City man finds this pierogi a heavenly experience

Rachael Scarborough King, Register Staff
10/11/2007

NEW HAVEN — Nebraska had a Mary-and-Baby-Jesus pretzel, and Nashville, Tenn., saw a Mother Teresa cinnamon bun. Now, a New Haven man says he has fried up a pierogi with an image of Jesus burned onto it.

Kris Kazlauskas, 21, said he was cooking some frozen pierogi recently when he noticed the face. As soon as he saw it, he said, he thought it looked like a representation of Jesus.

“When I flipped them all over I noticed that one — it was facing the right way (but) if it was upside down I never would have noticed,” Kazlauskas said. “I just saw, like, the hair and the beard and it looked like it had an eye there, and when you started looking at it in detail it just seemed like it did (look like Jesus).”

Kazlauskas said he was cooking for his girlfriend and her roommate, who also saw Jesus’ face in a dark patch on the pierogi. They told him not to eat it.

“They were like, ‘Don’t eat it, don’t eat it, something bad’s going to happen to you,’ ” he said, laughing. “Then afterwards, I thought, ‘Maybe I should have taken a bite — maybe it would have been good for me.’”

Unfortunately, the cheese-and-potato pierogi has now started to grow mold, which Kazlauskas has tried to scrape off. He said he has heard about other religious icons on food products that have fetched large sums of money and is considering selling the pierogi.

Probably the most famous example is a grilled cheese sandwich on which a Florida woman saw an image of the Virgin Mary. Ten years after making it, the woman sold the sandwich on eBay for $28,000.

In fact, this is not the first time a purported Jesus image has popped up on a pierogi, which is a filled pocket of dough. On Easter Sunday in 1995, a family in Toledo, Ohio, cooked a pierogi that they said had Jesus’ face on it, according to local news reports. They sold it on eBay for $1,775 to the same company that bought the grilled cheese, an online casino.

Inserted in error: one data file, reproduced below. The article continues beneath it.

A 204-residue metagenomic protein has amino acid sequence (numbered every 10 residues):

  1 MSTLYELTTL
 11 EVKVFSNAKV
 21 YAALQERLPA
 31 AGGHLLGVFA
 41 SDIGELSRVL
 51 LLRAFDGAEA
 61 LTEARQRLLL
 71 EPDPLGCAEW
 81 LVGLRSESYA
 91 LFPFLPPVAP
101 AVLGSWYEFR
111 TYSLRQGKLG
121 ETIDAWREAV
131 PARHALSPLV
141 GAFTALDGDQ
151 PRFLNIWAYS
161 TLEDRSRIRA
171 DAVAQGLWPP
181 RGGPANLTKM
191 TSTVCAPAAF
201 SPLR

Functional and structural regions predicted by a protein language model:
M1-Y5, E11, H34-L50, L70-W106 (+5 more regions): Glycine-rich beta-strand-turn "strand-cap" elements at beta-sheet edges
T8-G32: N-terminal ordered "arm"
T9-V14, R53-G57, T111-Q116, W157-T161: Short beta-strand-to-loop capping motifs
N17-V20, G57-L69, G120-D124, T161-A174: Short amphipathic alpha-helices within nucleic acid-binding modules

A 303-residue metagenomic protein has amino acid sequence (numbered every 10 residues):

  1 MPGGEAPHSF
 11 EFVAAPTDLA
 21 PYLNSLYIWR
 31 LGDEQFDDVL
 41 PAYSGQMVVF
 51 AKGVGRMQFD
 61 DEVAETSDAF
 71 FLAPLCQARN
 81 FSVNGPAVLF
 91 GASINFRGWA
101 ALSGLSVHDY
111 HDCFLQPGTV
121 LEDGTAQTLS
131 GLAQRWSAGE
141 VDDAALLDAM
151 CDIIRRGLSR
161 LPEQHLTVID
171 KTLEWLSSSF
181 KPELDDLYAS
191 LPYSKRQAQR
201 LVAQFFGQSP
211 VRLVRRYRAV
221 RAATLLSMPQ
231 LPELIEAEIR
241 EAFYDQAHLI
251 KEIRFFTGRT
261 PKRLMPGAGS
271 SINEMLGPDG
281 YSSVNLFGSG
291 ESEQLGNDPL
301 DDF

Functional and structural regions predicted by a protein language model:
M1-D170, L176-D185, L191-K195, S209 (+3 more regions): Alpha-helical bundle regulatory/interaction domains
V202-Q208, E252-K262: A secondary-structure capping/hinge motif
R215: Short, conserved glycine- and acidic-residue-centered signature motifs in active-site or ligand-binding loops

The Rev. John Gatzek, director of communications for the Archdiocese of Hartford, said he thinks people sometimes have these sightings because “we would like to know that God continues to watch over us and cares for us, and we would like to know that we have an open line of communication to God.”

“I’ve been taught that God comes to us in the strangest places and the strangest ways, when you least expect him,” Gatzek said. “Can God come to us in burnt pierogis? Hey, perhaps if it reminds you of God, OK.”

But Gatzek added that he thinks the “authenticity” of these experiences should be judged through people’s reactions to them.

“Now what are you going to do with that message perhaps that you’ve received from up above?” he asked. “If it causes me just to say, ‘Oh, wow, this is a miracle,’ whoop-dee-do. That does nothing for anybody, and if I think I’m going to get rich quickly by putting this pierogi up for sale on eBay, there’s something wrong with my warped sense of spirituality.”

This is not the first time area residents have reported such religious imagery. New Haven’s Wooster Square is already known for a “Jesus tree,” a sycamore that some people said looked like a crucified Christ. In 1992, the tree drew hundreds of people to the square to pray, light candles and observe. Earlier that same year, a Milford woman said she could make out Jesus’ face in a tree in her back yard, which also attracted curious sightseers.

Kazlauskas said he is Catholic, although he is not particularly religious.

Even before the pierogi, Kazlauskas said he had been planning to dress up as Jesus for Halloween this year and is growing out his beard.

“Maybe, subconsciously, Jesus is on my mind,” he said. “All these little things came into consideration. I’m like, this is really weird.”

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